First Day in the K Classroom

I was running late and took a taxi to school.  Only to find my office locked and my co-teachers nowhere to be found.  Because of an opening ceremony for the Freshman entering the school, I would have no classes until after lunch.  And so, it was hurry up and wait – to the tune of four hours, which I just sat on a couch and slept because I had nothing to read, no computer connection, and no access to the office or wandered the halls looking into classrooms.

Did get called down with the other new teachers to meet the founders of the school.  The new teachers were nervous for some reason.  One guy translated for me (so nice!  the FIRST TIME anyone has bothered, believe it or not) and the founders thought HE  was the foreign teacher, since they heard him speaking English.

The kids assembled outside and the new teachers went and sat on a podium, but nobody asked me to so I continued to walk around, sleep, repeat from above.  At one point I played hookie and walked around the neighborhood, I was so bored.  My return coincided with lunch and one teacher made a point of eating with me.  He wanted to tell me about his one month in Seattle and how it rained the entire time, and about his two years going to school in Kentucky.  He asked if it was really true my desk was in the Vice Principal’s office, and if it was really true I had children 24 and 25 years old.  The food was great, btw.  Turns out there is a separate cafeteria and menu for the faculty of 90.  “the kids are really mad about that,” he said.  Oh!  Well maybe we should go eat with them once in awhile.  “Impossible,” he said, “it’s too crowded for teachers to join.  Which I took to mean, don’t spoil the good gig we got going on here.

My first class was only moderately okay in my opinion.  I had seen other instructors using microphones, and I had been told there was audio/video equipment.  Because noone had shown me a room prior to me having to teach class, I had to go get random help from the teacher’s room.  Turns out the A/V doesn’t work for mp3’s, and not from Mac’s.  And the microphones I saw are purchased individually by the teachers if they think they need it.  Anyway, the first class was boys and the male co-teacher was not there, so the entire portion of the first day which we had discussed that I wanted him to act as translator for, he wasn’t there.  So I think I spoke totally over the kid’s heads.  And then the last lesson I taught, the boys just refused to work together in groups:  they’d just sit there, waiting for someone else in the group to start doing something.  So irritating.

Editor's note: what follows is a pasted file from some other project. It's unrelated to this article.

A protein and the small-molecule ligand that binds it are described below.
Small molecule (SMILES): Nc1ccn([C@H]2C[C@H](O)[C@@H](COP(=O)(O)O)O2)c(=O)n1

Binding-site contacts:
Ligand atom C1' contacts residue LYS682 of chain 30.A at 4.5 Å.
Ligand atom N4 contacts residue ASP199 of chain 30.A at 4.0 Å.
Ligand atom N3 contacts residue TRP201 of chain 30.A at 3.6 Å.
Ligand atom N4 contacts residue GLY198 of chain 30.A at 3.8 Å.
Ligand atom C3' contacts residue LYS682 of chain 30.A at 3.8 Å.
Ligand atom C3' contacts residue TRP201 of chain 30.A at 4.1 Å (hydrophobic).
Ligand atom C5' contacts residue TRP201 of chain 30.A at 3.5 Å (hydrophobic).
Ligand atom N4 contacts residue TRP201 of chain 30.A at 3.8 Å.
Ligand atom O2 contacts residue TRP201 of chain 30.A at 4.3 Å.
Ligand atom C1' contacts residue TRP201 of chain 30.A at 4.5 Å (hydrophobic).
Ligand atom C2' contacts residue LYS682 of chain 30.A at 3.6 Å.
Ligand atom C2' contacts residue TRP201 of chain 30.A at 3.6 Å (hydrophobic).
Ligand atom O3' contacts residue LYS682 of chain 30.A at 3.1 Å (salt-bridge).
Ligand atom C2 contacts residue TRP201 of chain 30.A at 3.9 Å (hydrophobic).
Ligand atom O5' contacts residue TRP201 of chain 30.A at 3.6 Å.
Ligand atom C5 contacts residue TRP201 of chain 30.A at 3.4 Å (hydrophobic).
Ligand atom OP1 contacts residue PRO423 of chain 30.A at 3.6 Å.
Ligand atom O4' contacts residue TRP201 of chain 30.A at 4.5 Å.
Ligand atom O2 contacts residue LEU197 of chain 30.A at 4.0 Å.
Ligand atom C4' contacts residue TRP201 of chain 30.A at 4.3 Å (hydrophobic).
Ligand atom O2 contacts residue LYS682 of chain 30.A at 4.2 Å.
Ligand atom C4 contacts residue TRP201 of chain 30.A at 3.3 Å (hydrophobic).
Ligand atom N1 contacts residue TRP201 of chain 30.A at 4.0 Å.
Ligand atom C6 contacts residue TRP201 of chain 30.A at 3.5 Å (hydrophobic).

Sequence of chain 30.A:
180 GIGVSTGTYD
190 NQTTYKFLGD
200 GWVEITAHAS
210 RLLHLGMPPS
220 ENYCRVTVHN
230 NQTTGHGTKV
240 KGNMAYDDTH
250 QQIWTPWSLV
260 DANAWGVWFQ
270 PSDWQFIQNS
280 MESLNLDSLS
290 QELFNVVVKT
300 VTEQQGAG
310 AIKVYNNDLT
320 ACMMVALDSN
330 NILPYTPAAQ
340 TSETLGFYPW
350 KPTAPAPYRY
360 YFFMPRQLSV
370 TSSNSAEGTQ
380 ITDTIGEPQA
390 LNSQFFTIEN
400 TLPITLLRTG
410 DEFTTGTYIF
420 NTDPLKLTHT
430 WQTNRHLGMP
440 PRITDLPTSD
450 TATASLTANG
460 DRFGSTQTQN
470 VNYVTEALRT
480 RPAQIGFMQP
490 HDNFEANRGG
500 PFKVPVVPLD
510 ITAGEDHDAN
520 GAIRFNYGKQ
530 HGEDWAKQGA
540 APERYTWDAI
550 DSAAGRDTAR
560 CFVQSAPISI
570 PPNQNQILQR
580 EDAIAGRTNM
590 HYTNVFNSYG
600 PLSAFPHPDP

After that class I spoke with a really friendly teacher for an hour who DING DING DING!!! was actually talking about hospitality and taking me out to eat and helping me out, etc., etc.  How refreshing.  She helped me identity the English teachers in a book, gave me some inside perspective on the school, and availed herself to me in many ways.  “Is it true you have to sit in the Vice Principal’s office?” she asked.  “Oh no!  That is not good.  We call that the ‘hell desk.’  Nobody wants to sit there.”  She told me I had to be strong and fight that decision.  I told her it’s hard to fight when you are forced to have other people talk for you.  She showed me the Vice Principal’s other desk in the teacher’s room, and told me that whenever he was in his office, I should sit there.

Second class seemed a little brighter yet also loathe to do group work.  I presented things a little better to them too, but still I think I will have to ditch my lesson plan and come up with something easier tonight.  These 9th grader’s English is not quite as good as the 8th graders I taught in Thailand.  They are also more hesitant to get up out of their desks or to do anything disorderly.  However, once there is a break from order they seem to have a tendency towards anarchy at that point…I’m kind of disappointed, since I really wanted to share some subtleties of western culture that takes a little more language skills than they have.  I had been hoping for more advanced grades but got freshmen.  Oh well.  Maybe the girls will do better, as is actually typical of foreign language learners.  I’ll prepare a backup lesson just in case…

ONE BRIGHT NOTE was everyone has expressed shock over my age, and I figured they were just humoring me.  But when I wrote my age on the board today (part of the exercise) there were many audible gasps from the room of students.  So YAYY!!!  I actually HAVE aged well, and it’s not just written off that it’s because I’m Asian, like I and everyone else tends to do in the states.  Even the Asian kids think I am much younger than I am.  That just warms this middle aged heart all to pieces…

One thought on “First Day in the K Classroom

  1. Hahaha. Same happened to me. During all my life, I’ve been told that I looked younger but people always added “you, Asians, look younger than your age.” The last part always annoyed me.
    But when Koreans told me that I looked younger than I was, I felt so good.

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